“Hey, be my date for the Film Hall of Fame deal.” This irresistible invitation to Austin’s annual swankorifico salute to Texas filmmaking luminaries such as Renée Zellweger, Richard Linklater, and Dennis Quaid was offered by my buddy and my only movie-star friend, the exceptionally swoon-worthy Brett Cullen. (Yes, one of those Cullens. But the “middle-class” side of the family, he’s always quick to add.) “They’re inducting Meat Loaf for his movie work, and I’m going to introduce him.”
Meat Loaf. I first encountered the Dallas-born actor and singer in The Rocky Horror Picture Show, the movie about a “sweet transvestite from Transsexual, Transylvania.” It was 1977, and my brother was a co-owner of the first theater outside New York to run the cult favorite as a midnight costume party and yell-along. As Eddie, an Elvis-bewigged, cryogenically frozen biker, Meat Loaf was a baby-faced bolt of plushly upholstered, primal rock energy—and, like everything else in that movie, he electrified me. It’s hard now during this, the fourth season of RuPaul’s Drag Race, to convey the sheer thrill we felt at the sexual free zone that Rocky Horror opened up. Sure, David Bowie had been prancing around in a unitard with a streak of lightning painted over his eye, but that was in Manhattan. Not Texas. Rocky Horror took the word “transgressive” out of doctoral theses and made it play in neighborhood cineplexes.
Meat Loaf went on to seduce a nation into “paradise by the dashboard light” with the fifth-biggest-selling album of all time, Bat Out of Hell; to play more than fifty roles in everything from Fight Club to Glee; and, in the past season’s Celebrity Apprentice, to unleash what might have been the most epic meltdown ever witnessed on reality television. Still, the Grammy Award winner was important to me not just because he told off the preternaturally annoying Gary Busey and showed the world that chubby boys in bad wigs could be objects of intense lust but also because he helped me write my sixth novel.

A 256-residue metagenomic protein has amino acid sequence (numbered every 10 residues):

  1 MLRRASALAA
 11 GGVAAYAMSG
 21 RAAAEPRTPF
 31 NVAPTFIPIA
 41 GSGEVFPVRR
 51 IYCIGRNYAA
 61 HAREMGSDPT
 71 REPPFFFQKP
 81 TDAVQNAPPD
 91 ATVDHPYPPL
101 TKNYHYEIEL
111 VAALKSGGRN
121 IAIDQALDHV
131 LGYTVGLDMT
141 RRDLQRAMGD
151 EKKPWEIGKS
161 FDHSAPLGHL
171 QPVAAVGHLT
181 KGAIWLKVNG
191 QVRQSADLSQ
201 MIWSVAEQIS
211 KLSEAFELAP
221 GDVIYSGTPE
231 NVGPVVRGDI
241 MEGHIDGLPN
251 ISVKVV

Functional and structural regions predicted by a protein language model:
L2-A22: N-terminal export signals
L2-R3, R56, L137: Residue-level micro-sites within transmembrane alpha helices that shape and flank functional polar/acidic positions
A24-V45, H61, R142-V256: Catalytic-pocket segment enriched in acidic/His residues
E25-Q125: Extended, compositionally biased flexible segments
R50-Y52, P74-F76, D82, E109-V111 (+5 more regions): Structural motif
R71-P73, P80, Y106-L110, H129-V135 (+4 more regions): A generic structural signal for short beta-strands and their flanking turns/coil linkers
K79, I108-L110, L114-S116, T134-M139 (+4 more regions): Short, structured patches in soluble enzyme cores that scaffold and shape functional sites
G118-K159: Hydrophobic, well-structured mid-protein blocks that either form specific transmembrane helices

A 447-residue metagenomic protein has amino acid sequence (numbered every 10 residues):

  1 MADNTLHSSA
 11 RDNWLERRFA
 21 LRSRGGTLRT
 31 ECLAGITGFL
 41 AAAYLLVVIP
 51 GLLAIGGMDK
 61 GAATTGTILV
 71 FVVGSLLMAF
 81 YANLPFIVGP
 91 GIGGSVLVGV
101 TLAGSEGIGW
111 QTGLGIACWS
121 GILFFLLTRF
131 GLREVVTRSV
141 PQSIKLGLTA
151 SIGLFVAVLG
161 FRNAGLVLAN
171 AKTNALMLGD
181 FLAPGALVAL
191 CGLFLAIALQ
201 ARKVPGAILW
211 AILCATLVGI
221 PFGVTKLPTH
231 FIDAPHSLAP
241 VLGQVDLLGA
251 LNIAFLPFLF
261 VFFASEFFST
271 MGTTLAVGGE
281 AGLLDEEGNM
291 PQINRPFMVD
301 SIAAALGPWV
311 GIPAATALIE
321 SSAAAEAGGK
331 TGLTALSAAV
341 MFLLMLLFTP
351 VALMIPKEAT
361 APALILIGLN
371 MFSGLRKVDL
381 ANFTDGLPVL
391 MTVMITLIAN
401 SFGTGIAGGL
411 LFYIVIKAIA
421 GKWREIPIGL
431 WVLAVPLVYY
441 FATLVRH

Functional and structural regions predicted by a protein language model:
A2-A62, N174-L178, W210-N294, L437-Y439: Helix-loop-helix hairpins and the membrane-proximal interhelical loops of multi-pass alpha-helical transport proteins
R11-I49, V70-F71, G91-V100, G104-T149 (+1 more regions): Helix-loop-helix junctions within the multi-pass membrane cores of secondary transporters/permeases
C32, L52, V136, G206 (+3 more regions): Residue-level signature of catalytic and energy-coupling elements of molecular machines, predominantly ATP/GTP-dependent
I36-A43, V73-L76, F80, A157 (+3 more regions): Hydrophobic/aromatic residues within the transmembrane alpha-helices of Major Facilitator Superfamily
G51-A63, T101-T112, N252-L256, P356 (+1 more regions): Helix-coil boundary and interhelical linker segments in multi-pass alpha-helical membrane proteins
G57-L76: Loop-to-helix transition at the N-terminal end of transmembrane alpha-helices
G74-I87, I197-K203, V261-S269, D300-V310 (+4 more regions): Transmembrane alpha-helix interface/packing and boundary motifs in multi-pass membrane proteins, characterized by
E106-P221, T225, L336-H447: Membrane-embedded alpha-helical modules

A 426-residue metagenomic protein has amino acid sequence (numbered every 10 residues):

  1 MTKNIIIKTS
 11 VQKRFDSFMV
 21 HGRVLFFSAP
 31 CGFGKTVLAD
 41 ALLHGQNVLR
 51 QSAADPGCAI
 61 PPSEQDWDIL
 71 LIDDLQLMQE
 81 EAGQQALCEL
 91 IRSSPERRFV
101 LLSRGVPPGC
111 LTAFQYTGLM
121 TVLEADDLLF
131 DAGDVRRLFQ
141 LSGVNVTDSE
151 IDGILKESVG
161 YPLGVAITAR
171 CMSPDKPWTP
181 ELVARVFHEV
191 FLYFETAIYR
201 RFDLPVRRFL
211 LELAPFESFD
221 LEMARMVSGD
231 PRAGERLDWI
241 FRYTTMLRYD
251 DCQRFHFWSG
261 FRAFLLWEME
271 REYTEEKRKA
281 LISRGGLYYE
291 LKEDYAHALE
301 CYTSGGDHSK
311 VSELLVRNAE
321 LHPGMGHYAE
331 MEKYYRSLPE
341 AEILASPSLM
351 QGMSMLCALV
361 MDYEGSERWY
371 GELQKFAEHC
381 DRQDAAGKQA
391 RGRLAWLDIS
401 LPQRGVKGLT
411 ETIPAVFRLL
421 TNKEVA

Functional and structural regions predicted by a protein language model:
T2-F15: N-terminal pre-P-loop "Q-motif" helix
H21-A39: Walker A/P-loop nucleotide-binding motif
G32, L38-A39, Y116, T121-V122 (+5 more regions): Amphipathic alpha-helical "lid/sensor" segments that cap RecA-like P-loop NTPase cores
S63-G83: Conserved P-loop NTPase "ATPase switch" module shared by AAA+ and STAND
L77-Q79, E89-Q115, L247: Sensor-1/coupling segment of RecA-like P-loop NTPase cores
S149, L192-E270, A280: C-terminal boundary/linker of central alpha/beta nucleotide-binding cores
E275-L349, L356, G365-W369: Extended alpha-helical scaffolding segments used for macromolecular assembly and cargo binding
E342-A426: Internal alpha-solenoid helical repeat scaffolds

Backstory on How My Life Intersected With Meat Loaf’s: I was the most accidental of screenwriters. Writing exercises led me to this black art. I had lost my way on my second novel, The Boyfriend School, because I didn’t truly know my male protagonist. To understand him better, I decided to rewrite the entire book from his point of view. I was pricing carpal tunnel surgery when I happened to behold, for the first time ever, a screenplay. Here’s what I immediately loved about screenplays: acres and acres of glorious white space. Most of a script is a narrow tube of dialogue tunneling between occasional thin planks of stage direction along the lines of “Jebediah picks up the gun.” The magical part was that I didn’t have to decide what Jebediah was wearing or how his hair was cut. Nor did I have to spend days at the library researching whether the gun he picked up was a musket or an Uzi.
Since the prop, hair, and wardrobe departments would be doing all the heavy lifting, my first screenplay puffed up before my eyes like one of those tiny sponge capsules that transforms into a dinosaur with just a few drops of water. A surprisingly short time later, my exceedingly mediocre screenplay was made into an exceedingly mediocre movie. Released in 1990, it starred deathless thespians Steve Guttenberg and Shelley Long. Inexplicably, an entire decade’s worth of assignments in Hollywood followed. There was much to love: getting paid whether the movie was made or not; the minimal public accountability (as a non-famous screenwriter, I was almost never mentioned in bad reviews when the movie was made); and, best of all, the fact that someone else came up with the story ideas. Once hooked, though, I did keep working on my own ideas on the side and produced several original “spec” scripts (short for “spectacularly minuscule chance that anyone will buy them”). One of these speck-imens, set in the tumultuous world of flamenco dance, caught the attention of Brett and his amigo Meat Loaf, who were partners in a production company. They optioned “Flamenco” and embarked on the Sisyphean struggle required to get a movie made.
I never met the rock icon during the lamprey-esque process of getting “elements” (in Hollywood speak, famous actors and directors) “attached” to a “project.” Still, having the Meat Loaf Meteor crash upon my distant shore was one of those fantastical anomalies that made my years as a screenwriter feel like being trapped inside a video game. Without a rule book. During all my wanderings through Planet Pretty People, I never knew which beautiful princess could kill me and which evil troll might offer a bag of magic powder. Fortunately, Brett and I had bonded immediately over that strongest of Filmland adhesives, shared nemeses, and he acted as my guide. Once, when I called up to brag that a director had sent me a shrub-size bouquet with a note thanking me for all my “hard work,” it was Brett who decoded the floral tribute: “Honey, you’ve just been separated from the project.” Further translation ensued. My can had been canned.